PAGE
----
“Michigan has reported having 2,667 staffed adult ICU beds. 1,337 are filled by non-COVID patients and 649 are filled by COVID patients. Overall, 1,986 out of 2,667 (74%) are filled. This suggests some ability to absorb an increase in COVID cases.,” the report reads.

Click here for more data on COVID-19 hospitalizations in Michigan.

COVID-19 by US county

Covid Act Now also breaks data down at the county level, assigning a coronavirus risk level for nearly every county in each state. The research group has done this for months, but it now features the option of viewing all U.S. counties on a map at one time (see the image below).

A screenshot of Covid Act Now's map of all U.S. counties color-coded according to their "Covid Risk Level." Michigan is labeled as experiencing an "active or imminent" COVID outbreak, like much of the country, according to data from Covid Act Now. Photo courtesy of Covid Act Now's website. -- Dec. 31, 2020.
A screenshot of Covid Act Now's map of all U.S. counties color-coded according to their "Covid Risk Level." Michigan is labeled as experiencing an "active or imminent" COVID outbreak, like much of the country, according to data from Covid Act Now. Photo courtesy of Covid Act Now's website. -- Dec. 31, 2020. (Covid Act Now)

Though most U.S. counties are also labeled at a critical risk level, a number of counties throughout the country -- specifically out west -- are labeled at lesser risk levels.

Most Michigan counties, in both the upper and lower peninsulas, are either labeled at high or critical risk levels for a COVID outbreak, according to the data. Only one Michigan county, Ontonagon, is labeled yellow, which is a medium risk level.

A map of Michigan counties and their assigned COVID-19 risk levels from research led by Covid Act Now. Risk levels have been assigned to all Michigan counties by the group. Photo courtesy of Covid Act Now's website. -- Dec. 31, 2020
A map of Michigan counties and their assigned COVID-19 risk levels from research led by Covid Act Now. Risk levels have been assigned to all Michigan counties by the group. Photo courtesy of Covid Act Now's website. -- Dec. 31, 2020 (Covid Act Now)

Pace of US COVID vaccinations moving slower than expected

Though the coronavirus continues to spread at alarming rates across the country, we are at least entering the new year with a valuable weapon against it: vaccines.

Both Pfizer’s and Moderna’s COVID-19 vaccines have been authorized for widespread use in the U.S. in December, and doses of both are starting to be given to Americans who are at high risk or work on the front lines.

As of Dec. 28, the U.S. Centers for Disease Control and Prevention (CDC) had reports of more than 2.1 million vaccinations out of 11.4 million doses shipped across the country -- though that count is outdated and it can take days for reports from vaccine providers to trickle in and get added to the site.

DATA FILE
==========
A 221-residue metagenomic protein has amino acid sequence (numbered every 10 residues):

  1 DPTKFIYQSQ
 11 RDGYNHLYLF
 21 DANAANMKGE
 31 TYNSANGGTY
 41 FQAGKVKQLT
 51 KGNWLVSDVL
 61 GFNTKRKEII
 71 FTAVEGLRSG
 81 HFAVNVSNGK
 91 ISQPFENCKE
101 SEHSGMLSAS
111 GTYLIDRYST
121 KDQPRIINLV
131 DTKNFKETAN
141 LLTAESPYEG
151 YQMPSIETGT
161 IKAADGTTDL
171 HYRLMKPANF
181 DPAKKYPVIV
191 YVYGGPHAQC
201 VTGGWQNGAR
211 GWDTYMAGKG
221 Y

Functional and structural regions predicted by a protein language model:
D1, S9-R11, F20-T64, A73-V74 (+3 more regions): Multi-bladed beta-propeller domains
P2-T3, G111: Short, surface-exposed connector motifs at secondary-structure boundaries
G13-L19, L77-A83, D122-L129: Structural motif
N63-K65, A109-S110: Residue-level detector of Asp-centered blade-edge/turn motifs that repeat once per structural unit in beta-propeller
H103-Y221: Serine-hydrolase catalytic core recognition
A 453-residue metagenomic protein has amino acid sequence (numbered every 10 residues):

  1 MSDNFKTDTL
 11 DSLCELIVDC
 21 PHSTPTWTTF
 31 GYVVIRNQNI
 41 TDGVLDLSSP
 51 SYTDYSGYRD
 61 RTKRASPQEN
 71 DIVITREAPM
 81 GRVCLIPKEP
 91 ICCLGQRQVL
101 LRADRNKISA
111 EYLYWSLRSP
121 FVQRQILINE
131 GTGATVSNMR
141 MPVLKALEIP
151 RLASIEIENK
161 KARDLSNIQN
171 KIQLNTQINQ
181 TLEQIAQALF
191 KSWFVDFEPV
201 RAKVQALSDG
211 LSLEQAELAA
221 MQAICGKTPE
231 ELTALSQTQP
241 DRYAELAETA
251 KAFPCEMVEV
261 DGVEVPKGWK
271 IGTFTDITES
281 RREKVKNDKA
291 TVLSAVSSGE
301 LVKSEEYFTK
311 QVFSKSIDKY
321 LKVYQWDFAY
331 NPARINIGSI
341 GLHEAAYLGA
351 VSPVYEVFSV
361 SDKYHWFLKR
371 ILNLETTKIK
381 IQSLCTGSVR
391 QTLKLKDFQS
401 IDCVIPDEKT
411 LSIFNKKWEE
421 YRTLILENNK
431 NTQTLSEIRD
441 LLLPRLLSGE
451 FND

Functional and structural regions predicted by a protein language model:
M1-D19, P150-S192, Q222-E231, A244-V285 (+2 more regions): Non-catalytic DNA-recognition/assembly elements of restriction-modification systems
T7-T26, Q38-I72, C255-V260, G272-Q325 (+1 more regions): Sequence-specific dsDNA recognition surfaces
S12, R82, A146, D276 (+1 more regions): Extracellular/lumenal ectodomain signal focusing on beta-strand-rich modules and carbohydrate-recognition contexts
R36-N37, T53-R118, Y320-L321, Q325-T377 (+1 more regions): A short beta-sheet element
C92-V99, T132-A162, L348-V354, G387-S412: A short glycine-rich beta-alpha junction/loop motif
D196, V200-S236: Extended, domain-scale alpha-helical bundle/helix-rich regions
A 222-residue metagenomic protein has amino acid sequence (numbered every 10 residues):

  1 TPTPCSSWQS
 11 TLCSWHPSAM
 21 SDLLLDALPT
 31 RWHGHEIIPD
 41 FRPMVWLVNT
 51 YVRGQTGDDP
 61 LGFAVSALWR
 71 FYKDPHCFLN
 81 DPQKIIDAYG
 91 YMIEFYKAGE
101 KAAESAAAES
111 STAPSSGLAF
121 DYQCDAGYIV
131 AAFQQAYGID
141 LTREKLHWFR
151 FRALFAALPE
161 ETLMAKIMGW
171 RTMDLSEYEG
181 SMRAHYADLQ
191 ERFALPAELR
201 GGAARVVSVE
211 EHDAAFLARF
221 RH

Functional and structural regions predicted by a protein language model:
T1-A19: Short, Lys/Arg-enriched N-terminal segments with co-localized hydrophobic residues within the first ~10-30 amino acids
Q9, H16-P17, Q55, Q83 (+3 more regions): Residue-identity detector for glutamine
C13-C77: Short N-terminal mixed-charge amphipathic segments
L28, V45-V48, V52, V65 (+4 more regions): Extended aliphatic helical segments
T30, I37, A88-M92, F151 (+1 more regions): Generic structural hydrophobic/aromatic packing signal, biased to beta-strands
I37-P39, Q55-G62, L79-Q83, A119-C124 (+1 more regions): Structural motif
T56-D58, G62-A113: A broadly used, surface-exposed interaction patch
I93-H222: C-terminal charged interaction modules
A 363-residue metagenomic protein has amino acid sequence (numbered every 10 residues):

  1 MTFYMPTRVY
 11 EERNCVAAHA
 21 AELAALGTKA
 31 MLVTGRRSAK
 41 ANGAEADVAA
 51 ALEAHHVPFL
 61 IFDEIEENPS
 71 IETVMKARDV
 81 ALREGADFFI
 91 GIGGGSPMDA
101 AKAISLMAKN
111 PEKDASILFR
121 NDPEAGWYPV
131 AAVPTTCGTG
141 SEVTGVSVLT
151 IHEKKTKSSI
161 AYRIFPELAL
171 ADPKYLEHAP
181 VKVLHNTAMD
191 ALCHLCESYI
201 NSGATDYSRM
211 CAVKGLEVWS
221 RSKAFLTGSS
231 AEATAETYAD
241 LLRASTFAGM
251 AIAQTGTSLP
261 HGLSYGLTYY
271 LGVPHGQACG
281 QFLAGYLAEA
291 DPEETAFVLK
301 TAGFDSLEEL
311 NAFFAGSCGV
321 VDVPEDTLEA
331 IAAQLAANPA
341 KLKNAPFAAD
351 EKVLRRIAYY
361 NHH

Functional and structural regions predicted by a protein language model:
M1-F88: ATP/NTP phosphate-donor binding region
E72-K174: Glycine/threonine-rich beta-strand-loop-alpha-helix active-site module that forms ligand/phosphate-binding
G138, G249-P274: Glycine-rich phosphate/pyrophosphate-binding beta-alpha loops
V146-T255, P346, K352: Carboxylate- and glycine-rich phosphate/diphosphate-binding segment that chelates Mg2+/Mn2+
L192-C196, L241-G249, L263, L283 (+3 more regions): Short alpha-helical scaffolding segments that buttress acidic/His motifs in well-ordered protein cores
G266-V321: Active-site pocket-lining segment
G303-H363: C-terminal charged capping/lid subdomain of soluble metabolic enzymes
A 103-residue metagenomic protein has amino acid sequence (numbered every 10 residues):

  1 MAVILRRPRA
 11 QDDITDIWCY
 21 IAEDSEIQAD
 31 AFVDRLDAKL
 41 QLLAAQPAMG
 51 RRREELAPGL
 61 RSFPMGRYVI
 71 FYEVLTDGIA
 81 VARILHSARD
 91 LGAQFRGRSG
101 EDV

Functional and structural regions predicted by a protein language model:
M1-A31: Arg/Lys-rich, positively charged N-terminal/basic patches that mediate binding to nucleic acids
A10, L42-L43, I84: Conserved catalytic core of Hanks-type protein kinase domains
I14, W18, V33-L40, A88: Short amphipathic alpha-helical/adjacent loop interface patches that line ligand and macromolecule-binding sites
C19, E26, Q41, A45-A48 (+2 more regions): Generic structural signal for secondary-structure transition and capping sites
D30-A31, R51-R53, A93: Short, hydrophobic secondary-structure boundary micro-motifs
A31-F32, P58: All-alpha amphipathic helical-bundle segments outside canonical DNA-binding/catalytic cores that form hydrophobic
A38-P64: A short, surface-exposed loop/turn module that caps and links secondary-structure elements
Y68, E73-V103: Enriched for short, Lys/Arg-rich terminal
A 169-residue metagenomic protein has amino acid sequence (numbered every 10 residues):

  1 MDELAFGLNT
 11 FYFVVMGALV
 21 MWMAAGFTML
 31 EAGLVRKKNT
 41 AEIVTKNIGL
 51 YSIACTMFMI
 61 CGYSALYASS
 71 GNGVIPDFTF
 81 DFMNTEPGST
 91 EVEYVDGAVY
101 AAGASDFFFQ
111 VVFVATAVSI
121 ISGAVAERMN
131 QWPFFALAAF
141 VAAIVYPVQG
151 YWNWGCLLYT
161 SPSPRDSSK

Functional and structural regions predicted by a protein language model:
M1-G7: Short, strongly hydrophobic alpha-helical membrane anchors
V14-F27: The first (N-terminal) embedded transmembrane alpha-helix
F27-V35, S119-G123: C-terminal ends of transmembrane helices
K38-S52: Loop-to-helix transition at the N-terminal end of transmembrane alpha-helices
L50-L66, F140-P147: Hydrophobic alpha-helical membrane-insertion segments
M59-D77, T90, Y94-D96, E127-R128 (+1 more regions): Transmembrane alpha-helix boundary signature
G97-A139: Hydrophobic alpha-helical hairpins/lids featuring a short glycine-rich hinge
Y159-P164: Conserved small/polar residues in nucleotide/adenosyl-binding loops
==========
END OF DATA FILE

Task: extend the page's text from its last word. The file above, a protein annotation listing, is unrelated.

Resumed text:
Michigan has so far received 278,000 doses of both the Pfizer and Moderna COVID-19 vaccines, but as of Dec. 29, only 71,000 doses have been administered.

Officials say the race to vaccinate millions of Americans is off to a slower, messier start than leaders of the Trump administration’s Operation Warp Speed had expected.

Overworked, underfunded state public health departments are scrambling to patch together plans for administering vaccines. Differences in how counties and hospitals administer the vaccine are leading to long lines, confusion and jammed phone lines. Experts say the federal government hasn’t done enough to help states meet their goals for getting doses injected into arms.

Michigan’s chief medical executive Dr. Joneigh Khaldun shared a similar message this week, saying the lag in vaccinations is due to two factors: operational challenges and hospital systems opting to ease into the process slowly.

“There’s no question this is the most massive vaccination effort that we’ve undertaken in this country,” Khaldun said. “I think the operational challenges of it means it is moving slower than anybody actually wants it to.”

More: COVID-19 vaccination effort to ramp up across Michigan

Public health experts say more vaccine options, in addition to the Pfizer and Moderna vaccines, are critical to amassing enough shots for the country and the world.

A huge U.S. study of another COVID-19 vaccine, made by Novavax Inc., got underway on Dec. 28. The vaccine candidate is the fifth to reach final-stage testing in the United States. Some 30,000 volunteers are needed to prove if the shot -- a different kind than its Pfizer and Moderna competitors -- really works and is safe.

“If you want to have enough vaccine to vaccinate all the people in the U.S. who you’d like to vaccinate — up to 85 percent or more of the population — you’re going to need more than two companies,” Dr. Anthony Fauci, the top U.S. infectious disease expert, told The Associated Press on Monday, Dec. 28.

Read more: More COVID-19 vaccines in the pipeline as US effort ramps up


All of us at Local 4 and ClickOnDetroit are wishing you a safe and happy New Year!